This Sunday we begin announcements for the 2021 Catholic Ministries Appeal. The Archdiocese of Cincinnati asks every parish to do its part to fund essential programs and services in the Archdiocese that are beyond the capacity of any individual parish or pastoral region, but can be funded if all the parishes pool their resources and provide the services on a diocesan-wide basis. The “fair share” target that has been set by the Archdiocese for Sacred Heart is $44,016. We will hear the Archbishop’s annual homily message to the people of all the parishes of the Archdiocese at the end of this month.
Retirement of Sacred Heart School Principal
Mr. Nagle has indicated his intent to retire at the end of the current school year. We have a committee in place from last year and will be receiving applications for the position. The open listing for the position of “principal” will also be posted to our website. We are grateful to Mr. Nagle for his many years of service, and I am personally grateful for the fifteen years he and I have worked together here at Sacred Heart. You will be seeing much more about this as we move forward with the process designed by the Archdiocese.
Moral implications of COVID-19 Vaccines
Some have accused the Catholic Church of moral duplicity in its teaching regarding abortion and the use of fetal cells harvested from aborted babies in the development and testing of vaccines like the COVID-19 vaccine. The USCCB website cited below reports the following: One of the three pharmaceutical companies making the vaccine apparently did use a compromised cell line in design, development or production, but it would seem that the other two did not. Later confirmatory tests applied to this vaccine manufactured by the three companies may have used the compromised HEK293 cell line.
The entire document is available on the USCCB.org website at: https://www.usccb.org/moral-considerations-covid-vaccines.
The following statement from page 5 of the referenced document seems to sum up the advice of the USCCB regarding the moral issue associated with the vaccines. It reads, “In view of the gravity of the current pandemic and the lack of availability of alternative vaccines, the reasons to accept the new COVID-19 vaccines from Pfizer and Moderna are sufficiently serious to justify their use, despite their remote connection to morally compromised cell lines.”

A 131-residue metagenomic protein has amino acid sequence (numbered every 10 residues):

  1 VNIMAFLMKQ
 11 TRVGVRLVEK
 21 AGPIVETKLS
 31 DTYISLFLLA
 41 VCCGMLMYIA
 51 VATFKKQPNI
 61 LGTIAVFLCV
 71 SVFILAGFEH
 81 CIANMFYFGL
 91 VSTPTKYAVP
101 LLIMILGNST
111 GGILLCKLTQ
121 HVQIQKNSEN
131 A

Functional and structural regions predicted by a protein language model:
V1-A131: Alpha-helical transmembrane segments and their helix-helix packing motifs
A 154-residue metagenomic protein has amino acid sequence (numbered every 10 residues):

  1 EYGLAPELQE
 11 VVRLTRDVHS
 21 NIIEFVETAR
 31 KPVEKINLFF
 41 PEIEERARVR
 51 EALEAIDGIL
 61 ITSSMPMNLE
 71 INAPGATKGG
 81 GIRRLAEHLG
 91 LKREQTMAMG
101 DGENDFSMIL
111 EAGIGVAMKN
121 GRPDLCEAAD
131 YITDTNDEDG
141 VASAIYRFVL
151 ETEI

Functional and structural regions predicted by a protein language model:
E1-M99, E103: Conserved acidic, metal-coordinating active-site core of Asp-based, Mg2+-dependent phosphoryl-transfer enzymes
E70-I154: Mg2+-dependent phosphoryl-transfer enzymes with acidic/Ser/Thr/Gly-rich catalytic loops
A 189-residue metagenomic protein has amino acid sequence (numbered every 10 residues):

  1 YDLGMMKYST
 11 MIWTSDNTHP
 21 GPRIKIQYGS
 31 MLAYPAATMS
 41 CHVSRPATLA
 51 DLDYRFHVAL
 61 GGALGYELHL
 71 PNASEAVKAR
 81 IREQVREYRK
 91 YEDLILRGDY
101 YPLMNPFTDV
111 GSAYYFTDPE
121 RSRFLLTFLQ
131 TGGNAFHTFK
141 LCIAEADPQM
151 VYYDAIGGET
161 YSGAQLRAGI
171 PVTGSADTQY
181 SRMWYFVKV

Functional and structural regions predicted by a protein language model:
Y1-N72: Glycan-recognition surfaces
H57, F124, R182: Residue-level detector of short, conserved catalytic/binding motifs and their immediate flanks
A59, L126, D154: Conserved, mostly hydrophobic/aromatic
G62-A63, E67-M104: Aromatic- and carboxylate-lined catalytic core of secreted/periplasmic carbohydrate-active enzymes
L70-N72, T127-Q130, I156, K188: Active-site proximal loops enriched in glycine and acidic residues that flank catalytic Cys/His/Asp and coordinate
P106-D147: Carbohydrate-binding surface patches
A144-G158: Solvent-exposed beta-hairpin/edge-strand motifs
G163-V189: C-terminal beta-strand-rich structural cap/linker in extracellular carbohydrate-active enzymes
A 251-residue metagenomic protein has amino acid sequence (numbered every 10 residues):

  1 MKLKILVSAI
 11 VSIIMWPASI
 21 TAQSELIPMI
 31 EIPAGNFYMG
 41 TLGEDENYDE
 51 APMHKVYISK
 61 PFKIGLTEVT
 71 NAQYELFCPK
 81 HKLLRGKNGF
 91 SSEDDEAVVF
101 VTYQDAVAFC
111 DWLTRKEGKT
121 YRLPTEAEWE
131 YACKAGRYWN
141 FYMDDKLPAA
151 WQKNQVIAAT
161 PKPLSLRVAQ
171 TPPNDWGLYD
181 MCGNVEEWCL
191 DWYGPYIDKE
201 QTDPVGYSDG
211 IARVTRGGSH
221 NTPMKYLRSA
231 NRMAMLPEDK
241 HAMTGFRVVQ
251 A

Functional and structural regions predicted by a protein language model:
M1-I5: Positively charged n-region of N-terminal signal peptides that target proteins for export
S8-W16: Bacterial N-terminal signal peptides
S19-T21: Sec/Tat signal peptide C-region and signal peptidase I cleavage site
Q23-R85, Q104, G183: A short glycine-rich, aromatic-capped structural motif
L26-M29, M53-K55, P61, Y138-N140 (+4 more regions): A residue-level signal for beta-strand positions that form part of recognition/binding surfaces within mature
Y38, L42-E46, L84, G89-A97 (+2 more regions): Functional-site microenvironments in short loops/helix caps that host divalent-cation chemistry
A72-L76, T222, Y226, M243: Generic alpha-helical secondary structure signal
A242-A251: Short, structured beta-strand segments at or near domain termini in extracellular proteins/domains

Communion on the Tongue
Please remember as I stated in recent articles, until the threat of COVID is over; if you wish to receive Holy Communion on the tongue, you must come to me (Fr. Tharp) ONLY and you must be sure you are at the end of my line. Please do not present yourselves to Fr. Schmitz or any of the Lay Eucharistic Ministers for communion on the tongue! If on Sundays, you see that I am going to be at St. Ann, then you must come to St. Ann that Sunday if you want to receive ONLY on the tongue. I am not willing to ask Fr. Schmitz or any of the Lay Eucharistic Ministers to take a risk with which they are uncomfortable. Be assured, I will follow all the protocols necessary to administer on the tongue safely.
Live Streaming a precept Mass from St. Ann and Sacred Heart each week
Please remember to access the Sacred Heart / St. Ann Pastoral Region youtube site by clicking on the following link: https://www.youtube.com/channel/UCVLLqbEY5hKWinwz069MVcg
Reflection on Scripture: Second Sunday in Ordinary Time
Today’s prescribed readings from Sacred Scripture are all about “vocation.” In the first reading, God is calling young Samuel, but he cannot recognize who is calling him. In the gospel, Jesus invites some of John the Baptist’s disciples to come and see where he and his disciples are staying. Jesus even gives Simon the fisherman a nickname. In the reading from First Corinthians, Paul reminds us that we are saved “body and soul” by Christ. Therefore we cannot abuse our bodies in immoral behavior and then say we are spiritually united with Christ.
How do we hear God’s call? Do we listen and then rationalize like the Corinthians? Do we listen and then philosophically analyze how we can make the message comfortable (no challenging)? Do we not listen at all and say it was a wrong number? Remember that the Holy Spirit is constantly trying to communicate with us. Are we listening or are we otherwise engaged? Do you really want to tell God that you think he has the wrong number?
Next Week: Third Sunday in Ordinary Time
Jon 3:1-5, 10
1 Cor 7:29-31
Theme: Calling of the Apostles